Deisha Stevens and her Dad David Stevens.
Deisha Stevens and her Dad David Stevens. Trevor Veale

Parliament pays tribute to medical marijuana campaigner

MEDICAL marijuana advocate David Stevens who died recently has been remembered in NSW Parliament as a "knockabout North Coast bloke" who dedicated his life to his family.

Liberal MP Catherine Cusack quoted Harper Lee's classic novel To Kill a Mockingbird to explain Mr Stevens's impact on his Coffs Harbour community.

"Scout explains that her mother was taken from their family some years earlier, leaving their father Atticus to raise his children on his own," Ms Cusack said.

"When the children asked why God had taken their mother, Atticus explained, 'It must have been because he needed her up in heaven'.

"So Scout concludes that God must have really needed her up there, because she was so badly needed down here.

"I can only speculate, as Scout did, that God must have needed David very badly in heaven, because he was so loved and needed here with us."

After being diagnosed with terminal cancer, Mr Stevens went public with his story out of fear no one would be an advocate for the cannabis oil that so helped his daughter Deisha.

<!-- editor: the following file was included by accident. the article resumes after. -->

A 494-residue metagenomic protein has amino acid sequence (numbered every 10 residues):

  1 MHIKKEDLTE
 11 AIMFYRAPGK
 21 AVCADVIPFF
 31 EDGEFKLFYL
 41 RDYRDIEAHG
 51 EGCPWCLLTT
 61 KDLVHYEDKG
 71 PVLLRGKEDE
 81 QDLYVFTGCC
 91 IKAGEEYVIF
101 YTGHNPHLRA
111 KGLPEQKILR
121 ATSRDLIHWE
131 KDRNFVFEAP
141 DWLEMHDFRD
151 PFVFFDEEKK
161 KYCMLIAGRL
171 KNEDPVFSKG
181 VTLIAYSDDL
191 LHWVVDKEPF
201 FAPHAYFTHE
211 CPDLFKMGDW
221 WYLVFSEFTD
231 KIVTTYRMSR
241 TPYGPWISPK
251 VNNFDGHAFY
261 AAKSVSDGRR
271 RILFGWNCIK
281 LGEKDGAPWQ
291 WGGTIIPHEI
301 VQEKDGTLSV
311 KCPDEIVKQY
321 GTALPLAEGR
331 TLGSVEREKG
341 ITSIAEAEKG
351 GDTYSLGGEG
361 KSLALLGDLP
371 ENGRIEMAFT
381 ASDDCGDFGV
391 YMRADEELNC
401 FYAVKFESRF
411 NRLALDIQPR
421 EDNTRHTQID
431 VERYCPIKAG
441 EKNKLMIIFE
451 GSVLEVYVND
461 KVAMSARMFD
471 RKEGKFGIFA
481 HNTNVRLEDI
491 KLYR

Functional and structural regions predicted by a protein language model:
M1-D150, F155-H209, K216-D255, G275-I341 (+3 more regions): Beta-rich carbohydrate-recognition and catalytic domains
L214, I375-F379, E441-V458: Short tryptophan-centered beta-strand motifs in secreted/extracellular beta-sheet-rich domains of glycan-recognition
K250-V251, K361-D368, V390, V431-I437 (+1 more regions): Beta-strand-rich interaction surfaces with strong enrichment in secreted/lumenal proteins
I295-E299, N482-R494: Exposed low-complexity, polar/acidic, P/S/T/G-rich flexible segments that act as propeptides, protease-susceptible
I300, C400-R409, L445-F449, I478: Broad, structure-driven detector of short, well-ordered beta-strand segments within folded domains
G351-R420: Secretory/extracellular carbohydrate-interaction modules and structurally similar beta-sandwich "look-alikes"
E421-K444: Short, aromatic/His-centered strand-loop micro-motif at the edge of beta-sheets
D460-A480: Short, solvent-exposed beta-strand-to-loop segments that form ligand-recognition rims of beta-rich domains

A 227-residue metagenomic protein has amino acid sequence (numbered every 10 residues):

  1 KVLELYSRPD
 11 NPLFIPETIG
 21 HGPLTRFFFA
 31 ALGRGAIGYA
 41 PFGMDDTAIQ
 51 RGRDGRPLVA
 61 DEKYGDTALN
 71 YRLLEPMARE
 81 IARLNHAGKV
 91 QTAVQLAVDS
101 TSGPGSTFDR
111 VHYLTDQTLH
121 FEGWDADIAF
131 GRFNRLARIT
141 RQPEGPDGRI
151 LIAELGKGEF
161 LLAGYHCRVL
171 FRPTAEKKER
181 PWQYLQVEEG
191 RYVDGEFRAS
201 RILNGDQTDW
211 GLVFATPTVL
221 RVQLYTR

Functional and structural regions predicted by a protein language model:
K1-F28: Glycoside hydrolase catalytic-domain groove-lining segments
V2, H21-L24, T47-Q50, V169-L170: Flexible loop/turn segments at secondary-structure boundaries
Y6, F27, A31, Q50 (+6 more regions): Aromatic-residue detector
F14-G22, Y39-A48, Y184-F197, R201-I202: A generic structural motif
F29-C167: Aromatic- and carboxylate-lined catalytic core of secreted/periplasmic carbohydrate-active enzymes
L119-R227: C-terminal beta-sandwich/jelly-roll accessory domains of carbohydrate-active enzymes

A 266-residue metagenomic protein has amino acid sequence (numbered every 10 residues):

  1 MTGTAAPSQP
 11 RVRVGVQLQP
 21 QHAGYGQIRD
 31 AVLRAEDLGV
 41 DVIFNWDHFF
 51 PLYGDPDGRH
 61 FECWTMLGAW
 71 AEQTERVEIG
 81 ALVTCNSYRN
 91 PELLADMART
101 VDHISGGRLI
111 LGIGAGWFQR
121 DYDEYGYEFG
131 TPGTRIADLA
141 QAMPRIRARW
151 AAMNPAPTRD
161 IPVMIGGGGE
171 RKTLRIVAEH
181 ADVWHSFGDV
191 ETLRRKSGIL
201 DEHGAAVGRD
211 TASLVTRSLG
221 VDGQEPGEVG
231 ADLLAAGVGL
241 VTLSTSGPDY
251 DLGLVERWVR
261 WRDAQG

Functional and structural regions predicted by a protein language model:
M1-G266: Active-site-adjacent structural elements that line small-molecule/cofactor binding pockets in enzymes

"David wanted me to visit him at home in Coffs Harbour to meet his family and view his extensive library of photographs and videos documenting the effects a rare genetic disease, Rubinstein-Taybi syndrome, has had upon his daughter Deisha," Ms Cusack said.

"The symptoms include severe epilepsy, which involved up to 2000 fits a day and long periods of almost catatonic state where in fact little Deisha was experiencing a barrage of fits damaging her brain and tiny body.

"David had rigged his own computer monitoring system, including cameras and alarms, in Deisha's bedroom.

"He showed me videos of life before they discovered cannabis oil, where every night he and Jamaica would respond to alarms that woke them several times, run full-tilt into her bedroom and in the worst case I saw little Deisha had stopped breathing and David administered resuscitation whilst Jamaica rushed to call an ambulance."

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The administering of medicinal marijuana not only reduced Deisha's fits - it has stopped them altogether.

"He confided to me last year that the disappointing news that he had terminal cancer had prompted him to go public for Deisha," Ms Cusack said.

"He was terrified of not being there to advocate for her.

"He wanted reform faster and he wanted kids like Deisha up there at the top of the list."

Mr Stevens's dying wish appears to have been successful, with the NSW Government announcing in December it would begin clinical trials to examine how marijuana could provide relief to patients with a terminal disease.

"It may sound odd but I want to say this because David sounds like a saint, and he was," Ms Cusack said.

"He was also a really cool guy. He was a fit, knockabout North Coast bloke with fantastic mates and a permanent smile."

Mr Stevens leaves behind his wife Jamaica and children Deisha, Summer, Levi, Bobby, Briana, Rochelle and Ellisha.

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